So, here I am, giving in to Facebook as a rather inappropriate thought-pouring (and, probably, even less thought-provoking) platform…
Why? Why do I give in to it, despite my detestation of the medium?
Why do I, as so many of us, give in to this vague form of exhibitionism?
I have realised that this is because we (or at least I & my immediate circle) have managed to kill the medium I loved most: yes, you know it, the letters.
Sharing thoughts via Facebook has nothing to do with the intimacy of a letter. Even though I tend to cave in to ‘sharing’ a thought having someone in mind each time, Facebook & social media in general have created the fiction of the ‘collective confidant’. Frustratingly, I can’t help but conclude that this collective confidant is a damaging and impoverishing convention (at least to me).
This situation is particularly disturbing via Facebook.
When I tweet, I know (even if we at times would like to forget) that I am posting to the great outdoors… My ‘followers’ are not necessarily my friends, and anyone may join in the ride.
When I ‘link in’ I connect with my straight-faced ‘colleagues’ and potential ‘business partners’ with their trickling (and often misleading) CVs.
In Facebook, however, I am supposedly amongst friends… Only, are they? (I have managed to keep the number down to around 60 and still, I am confused as to why I ‘accepted’ many of them… I think I’d rather stick down to ten)
When I glimpse over my ‘news feed’ (terrible name! Why should friends share ‘news’ rather than, simply, life bits, no matter how old or repetitive?) I rarely see anything I would choose as a fun or meaningful chat starter…
At times I do but then, oh no, it gets buried under the meaningless weight of the ‘collective’…
The problem is both the superficial and random mix of both the moods ‘shared’ and the personalities originating them.
I can have lots of silly laughs with my sister, or an absolutely stupid joke with a cousin, play the ‘how clever’ game with a colleague and compete over wittinesses with friends, but it’s simply ridiculous to mix it all up indiscriminately
We all feel this at some point, I’m sure, yet we dismiss the feeling
(Who has time to separate, categorise, label up? Come on, It’s so 1990s!!!)
So we go on, trying to ignore the detestable pic of yet another jam smeared baby on holiday (where is the cool stuff?) or the unbearably pretentious quote (where are the babies & cute pets, please???)
In the meantime, we accumulate things we’d like to express… and we suppress the possibility of passing them on to that one specific person who could get what we really mean (or react to it in a meaningful way at least).
We fear no one has the time, or that we may pass this on at the wrong time (what if our chosen recipient is in a smeared-baby-face mood??) because, of course, we cannot conceive of any sharing that is not ‘immediate’ (my feeling is NOW, so whoever reads it must get it NOW)
Prisoners to the immediacy trap, it feels easier to throw the feeling out into the collective void, and see who may be sharing our mood at that very instant, rather than risk dedicating such feeling to someone who may choose to ignore us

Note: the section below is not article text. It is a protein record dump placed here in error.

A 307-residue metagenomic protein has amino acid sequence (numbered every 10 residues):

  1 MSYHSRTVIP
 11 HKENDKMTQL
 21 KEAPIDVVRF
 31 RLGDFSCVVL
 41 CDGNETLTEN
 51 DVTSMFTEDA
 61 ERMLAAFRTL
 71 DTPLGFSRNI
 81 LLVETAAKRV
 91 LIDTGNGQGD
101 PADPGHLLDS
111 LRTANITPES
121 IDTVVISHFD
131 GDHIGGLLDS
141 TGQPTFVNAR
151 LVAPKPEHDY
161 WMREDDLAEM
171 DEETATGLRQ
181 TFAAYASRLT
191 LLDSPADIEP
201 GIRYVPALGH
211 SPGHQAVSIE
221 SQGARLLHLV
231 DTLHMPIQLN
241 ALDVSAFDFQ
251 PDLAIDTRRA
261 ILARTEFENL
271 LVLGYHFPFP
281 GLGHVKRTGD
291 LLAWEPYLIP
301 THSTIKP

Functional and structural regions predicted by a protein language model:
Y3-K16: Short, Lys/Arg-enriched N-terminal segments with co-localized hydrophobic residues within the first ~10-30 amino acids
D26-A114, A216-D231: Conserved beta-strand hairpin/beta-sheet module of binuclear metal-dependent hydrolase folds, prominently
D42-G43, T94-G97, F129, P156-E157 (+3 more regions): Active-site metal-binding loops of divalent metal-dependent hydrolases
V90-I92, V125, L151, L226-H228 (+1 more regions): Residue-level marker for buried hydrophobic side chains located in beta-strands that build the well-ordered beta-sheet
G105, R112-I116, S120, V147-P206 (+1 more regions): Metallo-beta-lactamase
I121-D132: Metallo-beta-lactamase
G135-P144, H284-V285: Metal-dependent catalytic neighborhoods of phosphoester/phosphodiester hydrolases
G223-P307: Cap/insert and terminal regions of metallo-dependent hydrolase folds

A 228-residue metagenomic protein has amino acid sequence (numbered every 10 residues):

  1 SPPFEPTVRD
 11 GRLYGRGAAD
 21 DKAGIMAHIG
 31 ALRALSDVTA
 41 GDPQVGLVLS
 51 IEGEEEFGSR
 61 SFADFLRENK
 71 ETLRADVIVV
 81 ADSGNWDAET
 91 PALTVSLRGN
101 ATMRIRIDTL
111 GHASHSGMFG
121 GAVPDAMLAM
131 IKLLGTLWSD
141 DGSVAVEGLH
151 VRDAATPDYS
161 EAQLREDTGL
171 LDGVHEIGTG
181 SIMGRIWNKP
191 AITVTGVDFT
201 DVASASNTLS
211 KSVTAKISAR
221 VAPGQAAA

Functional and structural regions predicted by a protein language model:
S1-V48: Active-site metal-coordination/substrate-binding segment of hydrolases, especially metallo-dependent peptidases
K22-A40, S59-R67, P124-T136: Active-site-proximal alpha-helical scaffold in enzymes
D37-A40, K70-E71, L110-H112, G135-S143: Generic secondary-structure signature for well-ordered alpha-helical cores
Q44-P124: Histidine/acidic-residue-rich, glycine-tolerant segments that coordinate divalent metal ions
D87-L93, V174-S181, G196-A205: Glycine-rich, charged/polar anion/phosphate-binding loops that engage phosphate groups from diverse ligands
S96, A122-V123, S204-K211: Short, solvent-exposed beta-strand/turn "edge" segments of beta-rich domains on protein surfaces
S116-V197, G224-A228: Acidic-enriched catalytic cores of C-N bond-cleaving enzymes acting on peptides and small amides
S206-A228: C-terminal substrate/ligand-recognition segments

And so, we pass on our most intimate feelings in search of a reader, like if we were net fishing… No longer targeting specific individuals, we learn to lower our capacity for embarrassment, our need to believe that we could actually share things in private (we forget that sharing with one person is not necessarily equivalent to sharing with the world) . We learn to become exhibitionists. We exhibit. Our baby births. Our meals with siblings. Our drinking parties. Our late night mind games.
I detested the idea. And yet, I have ended up doing it myself. Falling for the very same cliches as everyone else. Baby pic today (really intended for my family) compulsory holiday pic tomorrow (intended for such & such relative) supposedly arty pic the other day (for this friend and those colleagues), contained notes or short quotes (a memento for myself, really) and then, some outbursts, some rants, some half cooked thoughts that… simply end up in Facebook out of frustration… Out of not knowing what else to do with them… Out of feeling they don’t belong to the ‘write & forget’ diary or the ‘note down & use’ folder… The varied thoughts that I would have preferred to develop into a letter to someone, but have no longer an entourage that can make this possible.
I feel (and I think I’m not alone) confusion over the acceptable means (pen and paper, really?? Can’t an email do?); the acceptable recipient (who is in the mood? Come on, the youngest amongst us are getting on to 40…); or the acceptable time (when to send and when to receive? If we are giving up on the post then how do we set the rules regarding acceptable delays for response? How do we establish the rules for meaningful personal correspondence in the age of the ‘hit send’ = ‘received’ > ‘opened’?)
Can we really find an alternative to the (let’s call it) unashamed exhibitionism in front of a collective (& mostly unattentive) recipient we have grown used to via Facebook & co?
An alternative to the ‘better be brief’, ‘better be simple’, ‘better limit it to a pic’ formula to maximise you ‘likes’ count ? (Though, in my case, with only 40 ‘friends’, of which 30 are redundant, one ‘like’ or two at a time is of course the top (& best expected) record.
Well, I leave it there. 8am in Buenos Aires. Time for breakfast
Sorry for the exhibitionism. Sorry for yet another rant full of brackets and impossible footnotes. (Really intended for : ??????)
(Note: despite everything, I’m having some fun with this. And, the horror, it’s written on a smartphone 😉